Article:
“We had guys not place,” Thorpe said. “Justin Nicholson, was a freshman coming in here but he wrestled his heart out. I’m proud of Zach Gill, Ty Harvey and Colton Harvey.

“Jacob Jewell was one match away from placing. He didn’t have to place for me to be proud of him. Kyle Hummer is the kid you hope your kids grow up to be like. I am very, very sad for him.

“Some maturing happened in that tournament,” he said. “Zach Gill was there for the first time and Nicholson is a first-year wrestler who was one match away from placing and kid that knocked him out placed third.”

“But they scored points for us in this tournament and without their points, we don’t trophy.”

The tournament was held over two days this year instead of three and each division at the 4A level included 16 wrestlers instead of the 24 who started last year’s tournament.

“We’ve been affected by the economy,” Thorpe said. “They lessened the number of people entered in the tournament. They started early and finished late. I didn’t like way it was bunched in there, but everybody had to wrestle it. I’m glad our kids are used to getting up early and training hard.”

Thorpe said the Huskies will take a week off and then will start their freestyle and Greco season. They also will wrestled in cultural exchange trials on March 12 that will qualify for a trip to Russia this summer.

To watch video coverage of the 4A finals, visit http://www.osaatv.com. To see photo coverage of the entire wrestling season, visit http://www.sweethomenews.com.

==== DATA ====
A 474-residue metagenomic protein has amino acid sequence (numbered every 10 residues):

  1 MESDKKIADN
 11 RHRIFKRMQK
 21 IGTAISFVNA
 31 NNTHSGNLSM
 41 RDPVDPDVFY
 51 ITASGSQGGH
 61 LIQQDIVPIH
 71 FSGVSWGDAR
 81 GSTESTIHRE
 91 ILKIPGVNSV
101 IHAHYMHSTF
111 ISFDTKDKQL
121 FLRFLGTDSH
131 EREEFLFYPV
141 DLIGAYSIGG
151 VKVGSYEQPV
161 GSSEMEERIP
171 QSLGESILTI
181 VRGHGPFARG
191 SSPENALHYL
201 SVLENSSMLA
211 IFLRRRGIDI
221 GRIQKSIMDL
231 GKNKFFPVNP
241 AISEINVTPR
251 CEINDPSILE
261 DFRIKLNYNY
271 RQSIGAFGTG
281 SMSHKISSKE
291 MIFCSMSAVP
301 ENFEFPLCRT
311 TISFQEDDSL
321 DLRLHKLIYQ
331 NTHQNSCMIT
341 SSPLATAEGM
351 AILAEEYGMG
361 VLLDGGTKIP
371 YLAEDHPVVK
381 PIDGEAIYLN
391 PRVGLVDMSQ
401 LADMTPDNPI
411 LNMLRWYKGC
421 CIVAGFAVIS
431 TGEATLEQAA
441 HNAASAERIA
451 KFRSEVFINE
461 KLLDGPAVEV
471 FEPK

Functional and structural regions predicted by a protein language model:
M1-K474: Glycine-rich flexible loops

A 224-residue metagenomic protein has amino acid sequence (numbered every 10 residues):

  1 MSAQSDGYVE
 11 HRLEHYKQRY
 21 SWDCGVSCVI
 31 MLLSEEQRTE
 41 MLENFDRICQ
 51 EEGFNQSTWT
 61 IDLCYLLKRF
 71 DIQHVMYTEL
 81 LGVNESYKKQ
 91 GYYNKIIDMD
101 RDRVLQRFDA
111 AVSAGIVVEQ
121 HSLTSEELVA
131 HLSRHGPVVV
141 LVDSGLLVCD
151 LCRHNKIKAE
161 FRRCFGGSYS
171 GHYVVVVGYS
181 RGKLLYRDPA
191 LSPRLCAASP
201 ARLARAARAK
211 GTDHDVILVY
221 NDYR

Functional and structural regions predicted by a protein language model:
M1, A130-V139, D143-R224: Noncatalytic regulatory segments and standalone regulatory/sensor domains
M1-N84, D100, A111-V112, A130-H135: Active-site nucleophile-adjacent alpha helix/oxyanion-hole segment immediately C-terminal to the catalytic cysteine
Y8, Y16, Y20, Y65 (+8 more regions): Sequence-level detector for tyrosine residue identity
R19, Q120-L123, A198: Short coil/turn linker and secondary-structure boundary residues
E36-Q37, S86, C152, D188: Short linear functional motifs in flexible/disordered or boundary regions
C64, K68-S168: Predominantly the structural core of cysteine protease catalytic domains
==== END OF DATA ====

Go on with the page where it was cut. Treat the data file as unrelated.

OSAA 4A Wrestling Championships

Team Scores – 1. Henley 172.0; 2. Sweet Home 137.0; 3. Crook County 132.0; 4. Cascade 101.0; 5. Ontario 98.0; 6. North Marion 83.5; 7. Madras 74.0; 8. McLoughlin 64.0; 9. Philomath 56.0; 10. Molalla 52.0; 11. South Umpqua 47.5; 12. Scappoose 45.0; 13. Mazama 44.0; 14. Estacada 43.0; 15. Stayton 40.0; 16. Douglas 39.0; 17. (tie) Klamath Union, La Grande, Tillamook 37.0; 20. Yamhill-Carlton 36.0; 21. Phoenix 33.0; 22. Astoria 32.0; 23. Baker 29.0; 24. Elmira 28.0; 25. Junction City 27.0; 26. North Valley 23.0; 27. Gladstone 22.5;l 28. Cottage Grove 20.0; 29. Brookings-Harbor 18.0; 30. (tie) Banks, Siuslaw 16.0; 32. Newport 12.0; 33. Hidden Valley 10.0; 34. Sutherlin 5.0; 35. (tie) Central, North Bend, Taft 3.0; 38. La Pine 2.0; 39. (tie) Roosevelt, Seaside,

Sisters 0.0.

Sweet Home results and

division champions

103 – Justin Nicholson (SH) lost 10-4 to Tyler Isaacson (La Grande), in consolation bracket def. Tom Snegirev (Molalla) 9-0; def. Kole Wills (Madras) 12-8; lost to Tyler Scott (Henley) TF 4:01. Champion: Ronnie Bresser (Henley).

112 – Colton Schilling (SH) pinned Josh Valentine (Baker) :29; pinned Duke Hebdon (Molalla) :54; pinned Zech Bresser (Henley) 5:45; pinned Tee Nguyen (Klamath Union) 5:08 to win championship.